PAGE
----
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April 6, 2020
Protocols like 6LoWPAN and Zigbee add a range of capabilities to IEEE 802.15.4-enabled devices while retaining the latter’s distinct advantages.
Any developer who works with short-range wireless networking standards is almost certainly familiar with IEEE 802.15.4, one of the most widespread technical standards in modern IT. This low-power connectivity standard encompasses a physical base layer and a data handling control layer, leaving the top layers open for additional development.
IEEE 802.15.4 derives its name from the Institute of Electrical and Electronics Engineers, an organization that supports working groups as they develop and maintain various communication standards. First defined in 2003, the IEEE 802.15.4 standard was developed specifically for applications that can perform well with a low data rate and need only minimal power. In the decade-and-a-half since, the standard has become a popular alternative to WiFi (which requires both more power and more bandwidth) among developers looking for a low-cost, low-infrastructure communication protocol.
The IEEE 802.15.4 standard defines both a physical layer (PHY) and a media access control layer (MAC). The former defines features of a wireless link like frequency and modulation, whereas the latter defines how the data transmitted over the link is handled. The standard also incorporates a logical link control layer and service specific convergence sublayer that together enable communication with any additional upper layers other standards define.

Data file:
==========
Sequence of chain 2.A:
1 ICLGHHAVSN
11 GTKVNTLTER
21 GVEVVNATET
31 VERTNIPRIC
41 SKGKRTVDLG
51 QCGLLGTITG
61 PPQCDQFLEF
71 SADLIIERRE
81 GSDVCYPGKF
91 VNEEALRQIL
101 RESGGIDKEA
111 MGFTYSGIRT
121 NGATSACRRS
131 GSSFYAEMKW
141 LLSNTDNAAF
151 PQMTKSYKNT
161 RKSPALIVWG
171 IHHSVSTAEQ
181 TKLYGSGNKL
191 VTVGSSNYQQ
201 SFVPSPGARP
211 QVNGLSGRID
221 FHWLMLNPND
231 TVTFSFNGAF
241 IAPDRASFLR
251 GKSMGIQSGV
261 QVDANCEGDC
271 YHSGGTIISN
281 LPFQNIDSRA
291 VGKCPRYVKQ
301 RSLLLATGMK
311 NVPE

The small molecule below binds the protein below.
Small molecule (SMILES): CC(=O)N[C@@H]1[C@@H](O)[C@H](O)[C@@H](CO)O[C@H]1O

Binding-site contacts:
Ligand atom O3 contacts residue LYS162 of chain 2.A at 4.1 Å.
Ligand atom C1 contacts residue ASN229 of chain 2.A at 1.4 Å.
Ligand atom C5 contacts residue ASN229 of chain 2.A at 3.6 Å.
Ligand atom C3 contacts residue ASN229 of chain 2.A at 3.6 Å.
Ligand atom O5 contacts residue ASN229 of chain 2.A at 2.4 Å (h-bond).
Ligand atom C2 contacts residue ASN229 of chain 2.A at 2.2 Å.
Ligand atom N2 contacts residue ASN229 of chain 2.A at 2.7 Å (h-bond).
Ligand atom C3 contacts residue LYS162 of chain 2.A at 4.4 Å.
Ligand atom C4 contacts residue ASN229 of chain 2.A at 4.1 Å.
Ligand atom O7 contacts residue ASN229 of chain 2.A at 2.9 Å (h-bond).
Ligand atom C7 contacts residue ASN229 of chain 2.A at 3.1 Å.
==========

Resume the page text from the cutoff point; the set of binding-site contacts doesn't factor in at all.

IEEE 802.15.4-enabled devices may use one of several frequency bands to send packets: sub-GHz (868 MHz and 915 MHz) or, most importantly, 2.4 GHz (one of the most widely-used free radio frequencies in the world). These devices’ maximum data transfer rate is typically 250 kbit/s, though lower rates can be used when minimizing power consumption is of the essence.
While IEEE 802.15.4-enabled devices’ transmission range can vary significantly depending on conditions, it typically falls between 10 and 75 meters. Longer-range communication is possible, but such connections may not be very reliable. In most cases, IEEE 802.15.4 is best-suited to short-range communication between two nodes, although networking can increase overall communication distance.
When multiple IEEE 802.15.4-enabled devices are combined into a low-power network, they can function in one of two network topologies. Within a star topology, communication between nodes must first pass through a central PAN coordinator node. Conversely, within a peer-to-peer topology, nodes can communicate with each other directly. This latter topology makes it possible to use IEEE 802.15.4 as a base layer for mesh networking.
Although the IEEE 802.15.4 standard only provides the PHY and MAC layers, this doesn’t mean developers have to build additional layers from scratch when they want to create a mesh network. The standard’s PHY and MAC layers are designed to integrate with communication standards like Zigbee, WirelessHART, 6LoWPAN, IS100.11a, Thread, and SNAP.
These standards define the upper layers that IEEE 802.15.4 leaves undefined, giving developers a range of options they can use to achieve the requisite capabilities for various use cases.
IPv6 over Low-Power Wireless Personal Area Network (6LoWPAN) is a specification that allows networks built on IEEE 802.15.4 to transmit IPv6 and IPv4 packets. This standard was developed specifically to enable small devices with limited processors to connect over IP. You might be familiar with this protocol thanks to Thread, which is essentially a standardized version of 6LoWPAN combined with a defined transport layer that is meant to support home automation use cases.